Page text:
• new: Test results with my Xiaomi Notebook running Win10 x64 on a 256 GB Samsung PM961 NVMe SSD

Any feedback is welcome!


@Lost_N_BIOS :
Yes, it s hard to believe what I found out regarding the impact of the mod+signed OFA NVMe drivers v1.5.0.0 on the Windows reboot and shut-down procedure.
Most interesting is the fact, that Win10 v1803 obviously responds to that driver completely else than the upcoming Win10 v1809.

You can be sure, that I will continue my tests trying to find out the exact reason for this extraordinary reaction of the Windows OS.

Sometimes my Samsung drivers have same behaviour: PC doesn’t turn off. This usually happens when rebooting, not when turning off. IDK if this can help, but after force the stop, I am prompted to enter bios, like a failed overclock.

This is what I just have tested:
I took the original OFA driver v1.5.0.0 for Win10 x64 dated 04/07/2017, just removed the associated (not valid) *.cat file without touching the other files and gave them a correct digital signature (to be able to get it properly installed).
Result: I was not able to shut-down my PC from within Windows.
Conclusion: It is neither my modification of the *.inf file nor the renaming of the original driver files, which causes the shut-down problem.
I suspect, that it is an issue of the Win10 Build 17763.1.

So a general incompatibility with the Win10 build and the OFA driver no matter how it’s used. I guess that means both MS and OFA will have to be notified to look into that one.

@Lost_N_BIOS :
I will do that after having more information about the exact reason for my reported issues while using the OFA NVMe driver.

@all Win10 x64 users with an NVMe SSD as system drive:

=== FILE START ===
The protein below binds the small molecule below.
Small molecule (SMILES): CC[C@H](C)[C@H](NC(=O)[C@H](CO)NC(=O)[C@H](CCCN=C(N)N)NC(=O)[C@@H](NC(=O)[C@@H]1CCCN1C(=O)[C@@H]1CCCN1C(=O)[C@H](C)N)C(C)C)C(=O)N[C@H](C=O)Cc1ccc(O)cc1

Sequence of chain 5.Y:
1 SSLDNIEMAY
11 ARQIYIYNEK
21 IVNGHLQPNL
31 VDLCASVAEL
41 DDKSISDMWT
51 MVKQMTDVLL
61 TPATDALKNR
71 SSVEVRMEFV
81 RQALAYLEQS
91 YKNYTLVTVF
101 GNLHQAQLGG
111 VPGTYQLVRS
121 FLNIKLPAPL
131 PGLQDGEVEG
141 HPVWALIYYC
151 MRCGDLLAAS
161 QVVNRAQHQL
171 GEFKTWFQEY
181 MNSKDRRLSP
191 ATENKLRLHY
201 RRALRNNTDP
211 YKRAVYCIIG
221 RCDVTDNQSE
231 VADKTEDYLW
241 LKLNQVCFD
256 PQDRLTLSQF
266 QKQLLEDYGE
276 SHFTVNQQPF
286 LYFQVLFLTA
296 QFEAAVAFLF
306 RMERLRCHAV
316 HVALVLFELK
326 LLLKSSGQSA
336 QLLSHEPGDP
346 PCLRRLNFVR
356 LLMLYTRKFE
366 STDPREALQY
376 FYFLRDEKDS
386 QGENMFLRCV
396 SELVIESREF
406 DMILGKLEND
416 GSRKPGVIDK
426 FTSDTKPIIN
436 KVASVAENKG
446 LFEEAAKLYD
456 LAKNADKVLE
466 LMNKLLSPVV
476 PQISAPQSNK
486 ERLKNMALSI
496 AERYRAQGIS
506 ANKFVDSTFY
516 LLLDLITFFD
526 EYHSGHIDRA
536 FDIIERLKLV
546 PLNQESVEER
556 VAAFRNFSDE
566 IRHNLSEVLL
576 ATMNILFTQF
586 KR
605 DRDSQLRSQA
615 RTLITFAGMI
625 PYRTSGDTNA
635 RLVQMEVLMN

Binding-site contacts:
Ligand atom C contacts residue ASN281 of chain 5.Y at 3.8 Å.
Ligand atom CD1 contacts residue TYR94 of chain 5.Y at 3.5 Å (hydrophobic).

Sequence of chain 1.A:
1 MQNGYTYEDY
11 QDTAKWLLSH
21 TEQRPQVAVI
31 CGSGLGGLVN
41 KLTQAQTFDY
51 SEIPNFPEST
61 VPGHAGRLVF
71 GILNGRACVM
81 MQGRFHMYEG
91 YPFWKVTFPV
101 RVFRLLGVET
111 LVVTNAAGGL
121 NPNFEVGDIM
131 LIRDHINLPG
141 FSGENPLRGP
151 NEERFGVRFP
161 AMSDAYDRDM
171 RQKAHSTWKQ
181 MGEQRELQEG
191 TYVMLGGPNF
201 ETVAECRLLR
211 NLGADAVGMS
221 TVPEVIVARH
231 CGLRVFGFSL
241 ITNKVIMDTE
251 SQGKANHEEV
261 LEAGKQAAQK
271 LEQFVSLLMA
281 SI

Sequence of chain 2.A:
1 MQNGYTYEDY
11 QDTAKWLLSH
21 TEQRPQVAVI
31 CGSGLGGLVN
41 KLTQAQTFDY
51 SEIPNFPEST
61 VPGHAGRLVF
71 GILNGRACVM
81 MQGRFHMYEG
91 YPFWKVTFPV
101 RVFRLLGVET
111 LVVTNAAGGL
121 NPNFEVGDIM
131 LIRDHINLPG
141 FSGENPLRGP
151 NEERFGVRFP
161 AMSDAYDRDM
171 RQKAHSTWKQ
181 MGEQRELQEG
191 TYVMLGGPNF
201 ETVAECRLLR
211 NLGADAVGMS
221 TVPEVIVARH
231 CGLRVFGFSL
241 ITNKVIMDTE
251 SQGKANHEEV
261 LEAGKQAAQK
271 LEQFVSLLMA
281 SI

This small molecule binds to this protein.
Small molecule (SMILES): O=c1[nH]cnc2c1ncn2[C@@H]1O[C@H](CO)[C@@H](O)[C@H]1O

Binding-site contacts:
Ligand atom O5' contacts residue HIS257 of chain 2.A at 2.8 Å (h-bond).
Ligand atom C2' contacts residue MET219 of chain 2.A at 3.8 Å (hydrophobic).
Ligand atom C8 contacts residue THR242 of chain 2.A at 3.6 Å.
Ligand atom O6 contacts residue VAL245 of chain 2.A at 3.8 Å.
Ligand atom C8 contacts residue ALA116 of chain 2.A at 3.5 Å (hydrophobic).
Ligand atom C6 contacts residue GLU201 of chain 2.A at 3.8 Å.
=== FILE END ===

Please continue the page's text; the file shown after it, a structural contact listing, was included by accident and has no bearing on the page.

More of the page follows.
You are all invited to help by testing the OFA driver variants and give us your feedback thereafter.
The download links to the original 64bit OFA NVMe driver v1.5.0.0 for Win10 x64 and to the variant, which has been mod+signed by me, are now available within the start post.

Good luck and thanks in advance!

i have samsung pm981… better with OFA NVME driver???

@boremc :
Welcome to the Win-RAID Forum!

It depends on the environment of your computer/notebook (e.g. the chipset and the OS.
Why don’t you do a benchmark comparison test yourself and report here about your results?

Dieter (alias Fernando)

Hi Fernando,

I have a PM961 and want to give the Intel ones ago (am on a HM175 mobo) and trying to install through the INF / Device Manager method, I get a few options, after choosing istorAC.inf , it does two, Intel RST and Intel NVME driver, when I select the NVME driver it shows a popup stating Windows can’t verify it’s compatibility blabla and that it could cause malfunction, that’s expected to popup right?

Yes, I got this popup as well. Just ignore it and continue the installation. It will work.
To prevent any problem, I recommend to set a restore point before starting the driver installation.

Hi there fernando hope you are doing well mate! I have an oem samsung mzvlw128hegr-00l2 nvme ssd. My system is a lenovo y520 laptop and O currently have microsoft drivers from 2006 installed for the drive. I have searched for hour trying to find the right driver and have tried a few but i get the prompt that the best drivers are already installed when trying to do it through device manager. FYI im running win 10 64bit OS. Much appreciated and look forward to hearing from you :slight_smile:

@isameking12 :
Welcome to the Win-RAID Forum!

Here is my comment:
1. The Win10 in-box MS drivers are misleadingly dated, but are as new as the OS itself.
2. When you want to update the NVMe driver from within the Device Manager, you should not try to update the driver for the SSD itself (listed within the section “Disk drives”), but of the NVMe Controller (listed within the section “Storage Controllers”).

Good luck!
Dieter (alias Fernando)

Many thanks for the quick reply i appreciate the time you take to help. Thanks for clearing that up for me, now that I know how to install correctly would you be able to direct me to the correct driver?

Yes, if you post the HardwareIDs of your SSD’s NVMe Controller (right-click onto it > “Properties” > “Details” > “Property” > “HardwareIDs”).

i have attached a screencap of the hardwareid’s section within the nvme controller